The first presentation by Jonathan Getty covered the topic of how to set up and run a queen rearing group – why to do it, how to do it, what materials are needed. Apiary sites, drone producing colonies and Apidea siting were also covered.
PJ Curran then gave a lecture on how to produce quality queens based on the ‘Ben Harden’ queenright System. He emphasised how grafting allows you to produce daughter queens from the best colonies as opposed to waiting for queen cells to be produced. Grafting puts the beekeeper in control of selection.
There was a break for lunch followed by practical sessions in the afternoon.
Luckily the heavy rain let up and the sun came out for this part of the event.
We looked at four different aspects of queen rearing:
use of the cloake board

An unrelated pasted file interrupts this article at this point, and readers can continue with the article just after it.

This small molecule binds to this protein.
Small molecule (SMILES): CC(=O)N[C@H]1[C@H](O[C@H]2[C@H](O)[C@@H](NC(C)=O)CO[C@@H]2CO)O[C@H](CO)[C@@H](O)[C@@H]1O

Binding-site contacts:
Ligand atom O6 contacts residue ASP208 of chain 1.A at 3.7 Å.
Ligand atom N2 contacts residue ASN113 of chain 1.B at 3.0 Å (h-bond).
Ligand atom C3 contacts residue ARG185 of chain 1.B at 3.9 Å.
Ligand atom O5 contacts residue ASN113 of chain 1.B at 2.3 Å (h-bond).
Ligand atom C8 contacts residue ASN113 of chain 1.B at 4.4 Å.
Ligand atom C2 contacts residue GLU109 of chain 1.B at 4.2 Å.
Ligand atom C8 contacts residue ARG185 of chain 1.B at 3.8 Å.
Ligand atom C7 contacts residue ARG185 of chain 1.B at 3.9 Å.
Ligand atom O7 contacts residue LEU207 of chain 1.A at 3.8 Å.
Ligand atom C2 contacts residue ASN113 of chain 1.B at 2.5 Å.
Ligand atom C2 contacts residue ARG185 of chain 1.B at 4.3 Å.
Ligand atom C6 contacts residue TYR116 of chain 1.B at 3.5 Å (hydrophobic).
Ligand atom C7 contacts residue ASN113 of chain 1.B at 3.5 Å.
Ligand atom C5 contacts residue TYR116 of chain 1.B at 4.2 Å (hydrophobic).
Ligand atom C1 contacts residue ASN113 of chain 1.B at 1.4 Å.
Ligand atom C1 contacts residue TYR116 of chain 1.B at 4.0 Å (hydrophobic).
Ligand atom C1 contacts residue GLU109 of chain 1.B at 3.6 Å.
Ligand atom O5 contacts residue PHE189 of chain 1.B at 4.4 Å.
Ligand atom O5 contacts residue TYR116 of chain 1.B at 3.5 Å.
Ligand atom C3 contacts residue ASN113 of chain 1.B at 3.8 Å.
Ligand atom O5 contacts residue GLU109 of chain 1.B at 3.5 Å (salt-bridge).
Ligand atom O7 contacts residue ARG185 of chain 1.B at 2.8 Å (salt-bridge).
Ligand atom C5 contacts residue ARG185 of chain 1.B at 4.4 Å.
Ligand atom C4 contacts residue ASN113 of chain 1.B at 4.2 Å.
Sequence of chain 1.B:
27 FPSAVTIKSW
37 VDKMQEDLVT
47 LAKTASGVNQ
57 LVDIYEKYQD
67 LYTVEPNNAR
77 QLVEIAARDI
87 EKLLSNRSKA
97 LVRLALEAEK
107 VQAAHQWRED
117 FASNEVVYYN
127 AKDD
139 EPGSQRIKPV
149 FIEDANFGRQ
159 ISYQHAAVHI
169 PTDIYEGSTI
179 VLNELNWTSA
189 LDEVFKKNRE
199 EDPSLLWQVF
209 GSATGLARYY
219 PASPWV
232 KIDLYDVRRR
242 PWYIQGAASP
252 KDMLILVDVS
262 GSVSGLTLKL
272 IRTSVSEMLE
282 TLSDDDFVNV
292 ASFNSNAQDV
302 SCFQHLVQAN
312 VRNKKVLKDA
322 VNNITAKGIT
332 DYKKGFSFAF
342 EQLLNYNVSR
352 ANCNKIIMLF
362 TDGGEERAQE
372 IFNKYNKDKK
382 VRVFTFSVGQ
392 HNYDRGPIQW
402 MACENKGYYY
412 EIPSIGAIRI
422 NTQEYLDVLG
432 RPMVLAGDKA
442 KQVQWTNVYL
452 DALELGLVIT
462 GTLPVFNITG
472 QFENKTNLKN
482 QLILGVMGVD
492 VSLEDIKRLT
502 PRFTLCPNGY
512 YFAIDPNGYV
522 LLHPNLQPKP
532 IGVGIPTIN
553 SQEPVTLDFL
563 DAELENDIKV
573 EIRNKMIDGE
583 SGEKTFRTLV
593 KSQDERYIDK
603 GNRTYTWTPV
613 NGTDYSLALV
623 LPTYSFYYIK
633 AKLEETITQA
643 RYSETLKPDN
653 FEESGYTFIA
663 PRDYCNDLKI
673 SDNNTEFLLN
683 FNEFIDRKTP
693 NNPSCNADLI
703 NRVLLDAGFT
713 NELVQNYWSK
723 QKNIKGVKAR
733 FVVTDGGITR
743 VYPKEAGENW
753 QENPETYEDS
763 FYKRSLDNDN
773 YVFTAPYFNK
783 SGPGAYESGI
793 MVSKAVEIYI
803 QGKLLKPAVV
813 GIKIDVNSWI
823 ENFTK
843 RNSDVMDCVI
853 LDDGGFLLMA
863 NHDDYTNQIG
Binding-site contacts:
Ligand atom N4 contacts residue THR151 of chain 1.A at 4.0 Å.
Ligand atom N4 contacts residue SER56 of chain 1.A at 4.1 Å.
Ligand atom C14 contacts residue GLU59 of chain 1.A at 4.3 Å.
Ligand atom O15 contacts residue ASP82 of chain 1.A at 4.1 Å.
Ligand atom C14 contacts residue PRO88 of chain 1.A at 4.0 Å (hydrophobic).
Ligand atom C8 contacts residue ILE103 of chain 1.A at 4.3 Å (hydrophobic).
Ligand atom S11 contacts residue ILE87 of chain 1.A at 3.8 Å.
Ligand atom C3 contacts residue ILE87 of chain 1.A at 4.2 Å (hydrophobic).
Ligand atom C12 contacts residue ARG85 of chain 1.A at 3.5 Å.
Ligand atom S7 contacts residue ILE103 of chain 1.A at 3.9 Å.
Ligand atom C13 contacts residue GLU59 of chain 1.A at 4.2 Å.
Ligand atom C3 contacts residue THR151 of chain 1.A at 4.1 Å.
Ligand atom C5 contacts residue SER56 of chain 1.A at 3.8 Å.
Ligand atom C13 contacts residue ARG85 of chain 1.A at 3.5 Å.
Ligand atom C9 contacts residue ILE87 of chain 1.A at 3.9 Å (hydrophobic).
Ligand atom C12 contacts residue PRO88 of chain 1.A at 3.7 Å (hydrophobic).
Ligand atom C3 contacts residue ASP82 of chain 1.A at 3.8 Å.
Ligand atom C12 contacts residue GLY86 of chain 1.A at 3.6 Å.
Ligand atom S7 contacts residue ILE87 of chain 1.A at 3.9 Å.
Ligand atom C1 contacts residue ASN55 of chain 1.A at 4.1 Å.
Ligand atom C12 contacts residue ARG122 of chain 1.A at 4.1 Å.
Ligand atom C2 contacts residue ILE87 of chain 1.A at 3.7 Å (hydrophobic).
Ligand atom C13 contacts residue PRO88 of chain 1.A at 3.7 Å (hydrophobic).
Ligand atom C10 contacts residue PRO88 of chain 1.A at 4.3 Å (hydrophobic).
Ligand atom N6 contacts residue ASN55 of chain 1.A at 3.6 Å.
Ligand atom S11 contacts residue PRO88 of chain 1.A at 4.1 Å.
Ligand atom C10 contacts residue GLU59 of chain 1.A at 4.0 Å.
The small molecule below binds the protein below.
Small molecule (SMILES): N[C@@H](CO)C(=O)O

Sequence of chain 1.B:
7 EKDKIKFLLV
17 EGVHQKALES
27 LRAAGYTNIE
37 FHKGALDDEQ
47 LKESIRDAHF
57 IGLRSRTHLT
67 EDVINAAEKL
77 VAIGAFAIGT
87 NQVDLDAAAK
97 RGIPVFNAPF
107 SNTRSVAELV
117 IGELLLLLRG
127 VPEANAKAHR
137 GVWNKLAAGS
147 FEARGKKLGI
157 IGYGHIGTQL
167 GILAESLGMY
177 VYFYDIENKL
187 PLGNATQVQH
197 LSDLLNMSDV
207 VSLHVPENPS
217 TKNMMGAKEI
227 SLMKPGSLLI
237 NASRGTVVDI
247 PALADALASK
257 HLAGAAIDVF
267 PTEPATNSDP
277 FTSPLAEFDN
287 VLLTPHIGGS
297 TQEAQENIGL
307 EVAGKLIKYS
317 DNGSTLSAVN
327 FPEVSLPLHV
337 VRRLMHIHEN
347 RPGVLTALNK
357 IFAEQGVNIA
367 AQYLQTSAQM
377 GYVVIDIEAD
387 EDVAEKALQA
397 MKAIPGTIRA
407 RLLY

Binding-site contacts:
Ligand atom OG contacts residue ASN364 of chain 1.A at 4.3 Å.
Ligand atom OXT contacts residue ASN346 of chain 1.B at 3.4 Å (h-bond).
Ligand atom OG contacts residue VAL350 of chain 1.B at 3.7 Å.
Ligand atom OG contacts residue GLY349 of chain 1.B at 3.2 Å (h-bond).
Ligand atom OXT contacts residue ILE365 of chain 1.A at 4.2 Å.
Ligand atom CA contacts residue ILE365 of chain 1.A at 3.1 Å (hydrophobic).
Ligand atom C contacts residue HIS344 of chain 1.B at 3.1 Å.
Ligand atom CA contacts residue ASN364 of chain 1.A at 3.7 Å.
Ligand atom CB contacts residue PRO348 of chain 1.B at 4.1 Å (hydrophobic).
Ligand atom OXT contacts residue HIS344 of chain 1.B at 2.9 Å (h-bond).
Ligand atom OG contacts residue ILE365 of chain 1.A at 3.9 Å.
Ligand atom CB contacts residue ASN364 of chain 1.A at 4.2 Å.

Jonathan Getty, Michael Giles and PJ Curran looked through a couple of colonies to find frames with larvae of a suitable age for grafting.
Pat Deasy took a series of groups and demonstrated how to handle apideas and discussed the importance of labeling and record keeping.
PJ took charge of the grafting demonstration and made sure everyone had a try at this basic part of queen rearing
Cavan beekeepers also showed a clever design for a self leveling hive stand.
There was a good atmosphere throughout the day and the event was a great success for both NIHBS and Cavan members. It’s great to see Cavan beekeepers getting a queen rearing group organised – based around our native black bee.